Post #3201: First Friday Check-In


Over the years of writing this blog (seventeen or so now), I have come to realize that its main value to me is as a record of my life, a place to store recipes and reflections, sewing projects and fitness plans so I can dip back into them later on. I have tried this in various paper formats over the years, but the only place where I’ve consistently (albeit irregularly) documented my life, is here.

I have a desire to return to this space more regularly, and I do like the diary this blog represents. Motivated by that, I am trying something new in the form of a weekly check-in – a simple prompt about what’s happening in different parts of my life that I might want to return to later. This approach is inspired by a friend of mine who publishes a paper creative journal which has a weekly check-in that explores creative elements in one’s life. I kept up with those journals for close to a year before petering out on them. I would like to return to that format here and see how it sticks.

I was going to wait to start this until a normal week (we’re just finishing up two weeks of holidays spent mostly at our rural cabin), or January for the beginning of the year feel – but that is too much of a *thing* somehow – so I’m just going for it now:

Food: Autumn makes me recipe-crazy, but because we’ve been away from home mostly all I can do is plan. In particular I’ve been researching fish recipes because just before coming away I bought an 11 pound halibut, 2 black cod and 2 yelloweye rockfish (red snapper) from our community supported fishery and packaged them into the freezer. I have another halibut coming shortly after arriving home – so it’s going to be a winter of fish eating (in addition to venison, pork and lamb which our freezer is stuffed with at the moment).

We did get real appliances at the cabin just in time to make Thanksgiving dinner with our cabin partners last Saturday – something we have been planning to do since we bought this property seven years ago.

Textiles: I brought a knitting project along with me on the trip, but really haven’t made much headway because it’s miles of stockinette and I’m bored. Along the way I picked up some materials from Aster and Vine, (out of Rossland, BC) and crocheted a basket which was quick and fun – and gives me something to put my knit project in when I’m not working on it.

Work: Today marks the end of two weeks of desperately-needed holidays from work which we spent in the interior of BC, mostly at our cabin. I have a mountain of work awaiting my return to the “office” some of which includes a big hiring process that I somehow became responsible for as well as shepherding a web project to its end. I’m not looking forward to any of it but at least I’m employed doing something I’m good at. These are things to be grateful for in these unsettled economic times.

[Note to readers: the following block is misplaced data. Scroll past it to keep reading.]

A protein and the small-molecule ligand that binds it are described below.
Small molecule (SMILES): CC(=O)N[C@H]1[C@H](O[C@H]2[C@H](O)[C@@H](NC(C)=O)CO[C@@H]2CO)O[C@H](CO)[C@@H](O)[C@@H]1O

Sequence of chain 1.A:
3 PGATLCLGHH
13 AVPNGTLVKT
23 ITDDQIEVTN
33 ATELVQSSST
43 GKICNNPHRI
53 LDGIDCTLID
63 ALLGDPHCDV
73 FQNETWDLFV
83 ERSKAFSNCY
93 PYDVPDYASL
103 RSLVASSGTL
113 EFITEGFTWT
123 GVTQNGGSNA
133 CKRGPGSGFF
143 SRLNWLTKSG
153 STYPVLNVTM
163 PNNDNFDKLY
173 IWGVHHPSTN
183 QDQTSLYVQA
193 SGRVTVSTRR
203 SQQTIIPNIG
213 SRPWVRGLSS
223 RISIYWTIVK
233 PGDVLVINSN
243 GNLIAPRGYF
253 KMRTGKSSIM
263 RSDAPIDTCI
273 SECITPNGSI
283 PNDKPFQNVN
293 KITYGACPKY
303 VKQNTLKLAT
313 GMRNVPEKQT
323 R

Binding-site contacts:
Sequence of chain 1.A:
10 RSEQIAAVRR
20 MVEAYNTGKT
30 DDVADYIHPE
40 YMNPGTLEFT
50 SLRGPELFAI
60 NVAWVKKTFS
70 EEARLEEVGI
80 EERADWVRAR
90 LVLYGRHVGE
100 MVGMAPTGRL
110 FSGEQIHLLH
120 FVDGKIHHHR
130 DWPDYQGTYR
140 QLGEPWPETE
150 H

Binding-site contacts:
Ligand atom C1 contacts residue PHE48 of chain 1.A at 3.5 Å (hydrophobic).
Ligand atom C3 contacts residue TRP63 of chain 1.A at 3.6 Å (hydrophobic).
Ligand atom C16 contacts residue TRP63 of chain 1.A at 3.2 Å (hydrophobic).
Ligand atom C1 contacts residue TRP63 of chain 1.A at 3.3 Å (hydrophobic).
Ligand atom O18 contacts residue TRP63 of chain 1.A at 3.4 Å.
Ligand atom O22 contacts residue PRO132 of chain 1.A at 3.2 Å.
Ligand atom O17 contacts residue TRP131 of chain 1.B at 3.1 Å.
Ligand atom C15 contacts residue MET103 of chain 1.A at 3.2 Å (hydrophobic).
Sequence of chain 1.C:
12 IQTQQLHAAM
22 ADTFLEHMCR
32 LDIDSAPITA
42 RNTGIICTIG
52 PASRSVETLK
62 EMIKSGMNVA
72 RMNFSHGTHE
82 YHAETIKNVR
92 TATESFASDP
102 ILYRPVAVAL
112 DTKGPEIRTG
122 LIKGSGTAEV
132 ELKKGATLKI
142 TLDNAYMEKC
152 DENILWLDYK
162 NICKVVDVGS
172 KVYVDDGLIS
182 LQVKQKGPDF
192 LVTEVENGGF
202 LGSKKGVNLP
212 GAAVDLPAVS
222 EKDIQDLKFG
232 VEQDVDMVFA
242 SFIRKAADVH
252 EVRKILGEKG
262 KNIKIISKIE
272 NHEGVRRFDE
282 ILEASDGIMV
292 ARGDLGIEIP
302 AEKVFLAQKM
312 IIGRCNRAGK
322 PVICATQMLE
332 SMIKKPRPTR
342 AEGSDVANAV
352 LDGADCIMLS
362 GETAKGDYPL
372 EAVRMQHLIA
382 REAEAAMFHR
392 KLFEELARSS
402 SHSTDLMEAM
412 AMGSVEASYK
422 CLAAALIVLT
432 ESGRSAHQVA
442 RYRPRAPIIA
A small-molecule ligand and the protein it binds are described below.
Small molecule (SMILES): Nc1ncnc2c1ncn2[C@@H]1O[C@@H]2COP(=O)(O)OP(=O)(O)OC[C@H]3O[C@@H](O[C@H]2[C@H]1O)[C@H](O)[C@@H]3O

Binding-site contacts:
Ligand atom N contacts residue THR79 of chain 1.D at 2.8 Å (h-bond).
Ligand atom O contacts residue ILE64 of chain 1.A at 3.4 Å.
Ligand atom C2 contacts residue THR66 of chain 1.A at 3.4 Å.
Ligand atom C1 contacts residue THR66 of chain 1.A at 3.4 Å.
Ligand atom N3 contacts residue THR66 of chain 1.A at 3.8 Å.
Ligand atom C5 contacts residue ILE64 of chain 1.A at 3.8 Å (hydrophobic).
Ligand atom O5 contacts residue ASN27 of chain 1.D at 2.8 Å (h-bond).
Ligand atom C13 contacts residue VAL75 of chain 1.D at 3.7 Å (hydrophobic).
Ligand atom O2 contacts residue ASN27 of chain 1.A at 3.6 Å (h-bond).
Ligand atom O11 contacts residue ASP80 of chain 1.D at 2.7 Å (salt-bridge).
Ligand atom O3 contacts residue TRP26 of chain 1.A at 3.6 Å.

Fitness: We brought a few weights to the cabin so we could do some strength training but what’s been more interesting to me on this trip is my desire to run around the lake every other day. I’m not a runner, but my fitness overall has improved so much in the last year that I find myself *able* to run without dying and I’m intrigued by that. The first three runs around the lake, I took a shortcut through the trails for a 3.75 run. On my last run (yesterday), I went all the way around on the road for a full 4 km in under 30 minutes (27 min for the 3.75 km, 29 min for the 4 km). This is the longest continuous running I have done in years and I’m proud of getting back to a fitness level where I can do it. Maybe I’ll even fit a couple runs a week into my regular workout schedule this winter.

Notable: The photo at the head of this post is from last week’s journey into the East Kootenays where we encountered (among other things) the headwaters of the Columbia River which are right outside Canal Flats, BC (on the way to Invermere from Cranbrook). Neither of us had been up that way before and were struck by the beauty of the countryside, especially in the bright fall skies. I found it moving to stand at the head of one of the greatest rivers on the west coast, one fraught with history and environmental damage, one that has given so much life to the Pacific Northwest. 

As I post this, we are returning to our home on Gabriola Island after watching fall turn towards winter in the interior. It’s been a beautiful time in which I truly managed to take a break from work and union responsibilities, sleep in and read a bunch of books, as well as get some work done for a non-profit I volunteer for (more on that soon). 

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